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FAO Regional Office for Latin America and the Caribbean

Gender inequality in agrifood systems in Latin America and the Caribbean

New study highlights the contributions of women to cassava, quinoa, corn and cotton value chains.

A fundamental part of the effort to eradicate hunger in the region is via strengthening the role of rural women in value chains in which they not only participate, but often lead.

July 13, 2016, Santiago, Chile - Women play a major role in agrifood systems in Latin America and the Caribbean, both in the production, processing and marketing of food, despite facing multiple inequalities, FAO said today.

A new FAO study (spanish only) examines the value chains of cassava (Belize), quinoa (Bolivia), corn (Guatemala) and the regional cultivation of cotton from a gender perspective, to enhance their  sustainability.

"In rural areas, the contribution of women is mostly invisible although they perform a large part of the activities at farm level as well as domestic work and unpaid home care", said Claudia Brito, FAO gender officer. 

The FAO study notes that participation of women is more pronounced in activities that involve time and physical effort, such as planting, weeding and harvesting.

Conversely, they are less represented in those links of the productive chain associated with increased revenue generation and active participation in highly competitive markets.

According to FAO, the strategic integration of the gender perspective in national agrifood systems can lead to a substantial improvement in the competitiveness of markets, particularly those where women can offer their products without the intervention of intermediaries.

"Changing this situation would not only improve the living conditions of women but of all the region, thanks to increased productivity, sustainability and equity in agrifood systems and associated value chains," said Brito.

A gender perspective of value chains

The gender perspective applied to value chains can recognize the different roles assumed by women and men in the various links in the production chain and their impact on countrie's agrifood systems.

This is key to identify proposals to close the unacceptable gaps that exist today in terms of womens' access, participation, assignment, use, control and quality of resources and services.

"If men and women had the same opportunities and benefits in the production, processing and marketing of food, we would take a giant step towards the eradication of hunger and poverty in Latin America and the Caribbean," Brito said.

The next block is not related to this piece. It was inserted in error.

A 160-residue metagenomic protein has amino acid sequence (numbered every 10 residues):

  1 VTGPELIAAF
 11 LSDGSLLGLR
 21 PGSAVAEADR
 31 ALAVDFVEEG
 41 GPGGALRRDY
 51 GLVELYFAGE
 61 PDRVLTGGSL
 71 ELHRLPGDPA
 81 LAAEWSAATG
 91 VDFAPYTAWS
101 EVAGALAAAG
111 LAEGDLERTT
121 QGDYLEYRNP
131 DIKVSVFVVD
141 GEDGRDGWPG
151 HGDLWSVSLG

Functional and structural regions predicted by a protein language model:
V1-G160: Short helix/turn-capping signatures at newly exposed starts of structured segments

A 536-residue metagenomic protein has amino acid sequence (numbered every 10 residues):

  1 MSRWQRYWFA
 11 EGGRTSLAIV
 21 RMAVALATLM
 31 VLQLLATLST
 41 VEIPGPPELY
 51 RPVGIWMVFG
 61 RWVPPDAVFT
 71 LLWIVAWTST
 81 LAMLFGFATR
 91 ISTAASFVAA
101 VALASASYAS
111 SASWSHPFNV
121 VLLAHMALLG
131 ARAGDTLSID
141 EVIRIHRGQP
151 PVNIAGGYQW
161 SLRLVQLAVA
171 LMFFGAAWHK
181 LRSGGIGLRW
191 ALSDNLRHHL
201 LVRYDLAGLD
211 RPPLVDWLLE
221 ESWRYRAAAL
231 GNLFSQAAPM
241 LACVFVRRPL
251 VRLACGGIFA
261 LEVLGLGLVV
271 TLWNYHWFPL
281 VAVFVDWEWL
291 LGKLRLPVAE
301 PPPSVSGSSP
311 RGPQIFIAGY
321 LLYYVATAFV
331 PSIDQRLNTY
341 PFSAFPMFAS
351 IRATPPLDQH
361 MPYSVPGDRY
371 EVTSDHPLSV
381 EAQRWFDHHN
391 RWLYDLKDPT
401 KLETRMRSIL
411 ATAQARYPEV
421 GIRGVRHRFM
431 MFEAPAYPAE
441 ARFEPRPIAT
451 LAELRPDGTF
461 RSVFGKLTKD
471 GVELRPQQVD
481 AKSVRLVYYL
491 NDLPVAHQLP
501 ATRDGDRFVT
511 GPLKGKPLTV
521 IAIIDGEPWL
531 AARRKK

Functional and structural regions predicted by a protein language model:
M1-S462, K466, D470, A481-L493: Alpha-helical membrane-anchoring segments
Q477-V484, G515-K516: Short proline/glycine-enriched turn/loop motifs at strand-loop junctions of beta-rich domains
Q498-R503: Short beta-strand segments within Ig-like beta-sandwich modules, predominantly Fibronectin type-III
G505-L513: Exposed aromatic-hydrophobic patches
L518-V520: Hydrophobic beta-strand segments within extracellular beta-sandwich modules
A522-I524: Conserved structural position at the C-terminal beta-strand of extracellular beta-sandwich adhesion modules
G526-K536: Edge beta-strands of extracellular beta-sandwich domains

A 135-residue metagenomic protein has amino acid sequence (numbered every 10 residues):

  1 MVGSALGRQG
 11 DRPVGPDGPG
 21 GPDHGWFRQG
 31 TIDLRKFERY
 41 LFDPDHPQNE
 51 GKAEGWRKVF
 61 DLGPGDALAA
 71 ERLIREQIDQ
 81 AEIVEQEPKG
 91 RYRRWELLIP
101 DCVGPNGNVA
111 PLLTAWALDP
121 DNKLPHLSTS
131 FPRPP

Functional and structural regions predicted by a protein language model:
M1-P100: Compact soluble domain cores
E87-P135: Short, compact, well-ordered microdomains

Cassava in Belize

According to the FAO study, women in Belize have an important role in the value chain of cassava.

While the role of men is usually limited to the production, transport and eventual sales in open markets, women participate in all processes along the entire chain.

The FAO study recommended updating cassava technical training programs from a gender perspective and the development of marketing tools and business management under the same approach.

It also suggests encouraging the formalization of women's cooperatives, with a view to achieving greater access to financial and non-financial services for productive projects and improving their economic autonomy.

Quinoa in Bolivia

Bolivia has taken important steps towards gender equality. Its Constitution, adopted in 2009, recognizes the rights of women. The country also has a National Plan for Equal Opportunities (PNIO) and the Comprehensive Law to guarantee women a Life Free of Violence.

According to the FAO study, the women involved in the cultivation of quinoa require new technologies and tools that meet their needs, facilitating greater efficiency in their production and transformation processes and to alleviate their excessive workload.

Furthermore, they need support services such as child care and nursing facilities, and they must strengthen their organizations.

"With specific public policies, financial resources and training, women involved in Bolivian quinoa  may achieve recognition of their ancestral traditions and practices, strengthening their empowerment," said Brito.

Corn in Guatemala

According to the national agricultural survey of Guatemala (2008), a big gap in land tenure exists between men (85%) and women (15%). Less than 40% of female headed households have their own land.

Women in the corn value chain of Guatemala have an excessive workload - ranging from 12 to 16 hours a day- and furthermore they face a double working day, as they are also in charge of the majority of activities along the value chain and home care.

According to the FAO study, women also face difficulties accessing financial services, have a lack of technologies and tools suitable for them, have low levels of training and extension and a low decision making power.

CELAC will develop a gender strategy for its Food Security Plan

Currently, FAO is supporting the community of Latin American and Caribbean State (CELAC) -the highest integration body of the region, to develop a gender policy for CELAC's Food Security Nutrition and Hunger Eradication Plan, which seeks to end hunger in the region by 2025.

"We cannot end hunger in the region, and achieve the Sustainable Development Goals, without achieving gender equality," said Brito.

FAO will presented the first draft of the gender strategy to CELAC this year, which will incorporate mechanisms and policies to strengthen the role that women play in food security and enhance sustainability in the food systems of Latin America and the Caribbean.

"A fundamental part of the effort to eradicate hunger in the region is via strengthening the role of rural women in value chains in which they not only participate, but often lead " Brito said. 

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